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CHERI by Martha Clarkewith Alessandra Ferri and Herman Cornejo


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#16 abatt

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Posted 16 December 2013 - 01:39 PM

Blizzard?  There was a few inches of snow, at most, depending on where in the area you live.



#17 ABT Fan

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Posted 16 December 2013 - 02:06 PM

For me it was a blizzard.



#18 abatt

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Posted 17 December 2013 - 07:47 AM

For those of you who are still interested in seeing Cheri but not for the price tag of $75, I received a discount code from the theater..  

 

SPECIAL OFFER: Use Code Cheri55 for $55 tickets (reg. $75) for performances beginning December 26

 



#19 AlbanyGirl

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Posted 17 December 2013 - 04:25 PM

I went last evening and also spent an hour in rapt fascination watching Ferri, her toes, her bare legs showing through the slits in her nightgown, her extraordinary ability to convey emotion while standing in absolute stillness. I found Cornejo a less credible actor, but then I would pay to see him walk down the street. There is a moment when he is rolling on the floor downstage really fast, and I was sure he was going to roll right off the stage into my arms in Row A (I suggest seats further back for a more panoramic view), but he came to a dead stop with only a coattail draping off the edge. They are both extraordinary artists, performing in an intense "theater piece," neither a ballet nor a play, and I'm very glad to have seen it, but I can't recommend it unless you're someone who takes pleasure in seeing the details of dancers performing out of their natural milieu, not to mention their gorgeous bodies in underwear.

 

I went to this Saturday night (in a blizzard) and as others have said, $25 is pennies to spend to see Ferri and Cornejo.  Granted they didn't "dance" much but their acting was superb.  Cornejo, in what I'd call "the second half" of the show, nearly broke my heart; I felt he beautifully showed his torment between duty and love and the emotional aftereffects of war.  I've always felt he was a good actor, but as abatt mentioned above his portrayals sometimes get lost on the huge Met stage.  I was sitting in the 2nd row and could see every nuance.  The choreography was not always impressive though (too many embraces and vertical lifts).  Amy Irving was lovely.  The scenery was impressive including the effect with the mirror.

 

One embarrassing note: I got to meet Cornejo after the show (very briefly) and gushed like a giggly teenager.  But, totally worth it!

Hello, Everyone,

 

I wish I could have seen this performance, but as I live in Albany, I'm down for my NYCB subscription every few months and last week for Nutcracker so no time to see.  Angelica, are you sure it wasn't wishful thinking, your point about Cornejo rolling into your armsflowers.gif - he's so gorgeous and his dancing is just so lovely - only kidding, of course, but I wouldn't mind if he rolled into my arms!  And ABT Fan, I'd have gushed, too.  He's just a love.  Thanks for your posts!  ~ Karen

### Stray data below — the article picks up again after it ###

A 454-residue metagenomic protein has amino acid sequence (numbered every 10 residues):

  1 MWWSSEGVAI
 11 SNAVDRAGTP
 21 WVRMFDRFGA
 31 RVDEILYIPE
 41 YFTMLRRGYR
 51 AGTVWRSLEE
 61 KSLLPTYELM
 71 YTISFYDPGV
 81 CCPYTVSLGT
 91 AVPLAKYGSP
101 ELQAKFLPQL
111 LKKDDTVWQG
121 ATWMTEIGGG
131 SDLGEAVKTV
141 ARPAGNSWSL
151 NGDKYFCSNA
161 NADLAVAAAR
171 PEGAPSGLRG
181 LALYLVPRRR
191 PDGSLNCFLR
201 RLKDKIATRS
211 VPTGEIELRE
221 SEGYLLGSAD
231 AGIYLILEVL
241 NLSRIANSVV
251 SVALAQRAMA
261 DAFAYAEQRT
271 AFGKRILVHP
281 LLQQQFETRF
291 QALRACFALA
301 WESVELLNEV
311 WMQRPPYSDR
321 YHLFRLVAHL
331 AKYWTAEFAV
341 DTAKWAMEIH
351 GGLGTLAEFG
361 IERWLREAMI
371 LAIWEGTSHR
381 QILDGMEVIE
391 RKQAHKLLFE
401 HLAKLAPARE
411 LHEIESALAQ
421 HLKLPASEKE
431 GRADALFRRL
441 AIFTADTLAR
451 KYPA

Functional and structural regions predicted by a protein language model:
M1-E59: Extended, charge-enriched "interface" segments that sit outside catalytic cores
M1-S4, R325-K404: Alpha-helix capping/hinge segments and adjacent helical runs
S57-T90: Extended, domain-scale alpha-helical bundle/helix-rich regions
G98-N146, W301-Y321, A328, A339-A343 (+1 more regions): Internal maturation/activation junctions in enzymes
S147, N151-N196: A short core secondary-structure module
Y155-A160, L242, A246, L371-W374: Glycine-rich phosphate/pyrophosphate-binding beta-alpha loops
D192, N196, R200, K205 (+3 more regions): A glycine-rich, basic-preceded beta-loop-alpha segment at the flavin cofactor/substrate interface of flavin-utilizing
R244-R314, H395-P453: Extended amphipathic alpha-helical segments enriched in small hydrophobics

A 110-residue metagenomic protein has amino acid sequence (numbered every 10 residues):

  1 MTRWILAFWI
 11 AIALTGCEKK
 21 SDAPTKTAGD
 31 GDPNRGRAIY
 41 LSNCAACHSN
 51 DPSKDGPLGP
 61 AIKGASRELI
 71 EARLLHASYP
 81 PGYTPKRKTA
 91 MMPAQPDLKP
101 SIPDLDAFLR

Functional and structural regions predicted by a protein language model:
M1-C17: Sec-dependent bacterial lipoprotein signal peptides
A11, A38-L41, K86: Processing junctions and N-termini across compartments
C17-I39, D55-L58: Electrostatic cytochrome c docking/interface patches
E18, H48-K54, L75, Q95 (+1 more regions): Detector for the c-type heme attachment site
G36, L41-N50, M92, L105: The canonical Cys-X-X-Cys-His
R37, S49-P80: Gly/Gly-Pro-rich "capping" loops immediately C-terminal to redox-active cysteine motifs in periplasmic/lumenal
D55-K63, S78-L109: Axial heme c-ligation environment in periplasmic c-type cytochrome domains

#20 angelica

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Posted 17 December 2013 - 04:41 PM

 

I went last evening and also spent an hour in rapt fascination watching Ferri, her toes, her bare legs showing through the slits in her nightgown, her extraordinary ability to convey emotion while standing in absolute stillness. I found Cornejo a less credible actor, but then I would pay to see him walk down the street. There is a moment when he is rolling on the floor downstage really fast, and I was sure he was going to roll right off the stage into my arms in Row A (I suggest seats further back for a more panoramic view), but he came to a dead stop with only a coattail draping off the edge. They are both extraordinary artists, performing in an intense "theater piece," neither a ballet nor a play, and I'm very glad to have seen it, but I can't recommend it unless you're someone who takes pleasure in seeing the details of dancers performing out of their natural milieu, not to mention their gorgeous bodies in underwear.

 

I went to this Saturday night (in a blizzard) and as others have said, $25 is pennies to spend to see Ferri and Cornejo.  Granted they didn't "dance" much but their acting was superb.  Cornejo, in what I'd call "the second half" of the show, nearly broke my heart; I felt he beautifully showed his torment between duty and love and the emotional aftereffects of war.  I've always felt he was a good actor, but as abatt mentioned above his portrayals sometimes get lost on the huge Met stage.  I was sitting in the 2nd row and could see every nuance.  The choreography was not always impressive though (too many embraces and vertical lifts).  Amy Irving was lovely.  The scenery was impressive including the effect with the mirror.

 

One embarrassing note: I got to meet Cornejo after the show (very briefly) and gushed like a giggly teenager.  But, totally worth it!

Hello, Everyone,

 

I wish I could have seen this performance, but as I live in Albany, I'm down for my NYCB subscription every few months and last week for Nutcracker so no time to see.  Angelica, are you sure it wasn't wishful thinking, your point about Cornejo rolling into your armsflowers.gif - he's so gorgeous and his dancing is just so lovely - only kidding, of course, but I wouldn't mind if he rolled into my arms!  And ABT Fan, I'd have gushed, too.  He's just a love.  Thanks for your posts!  ~ Karen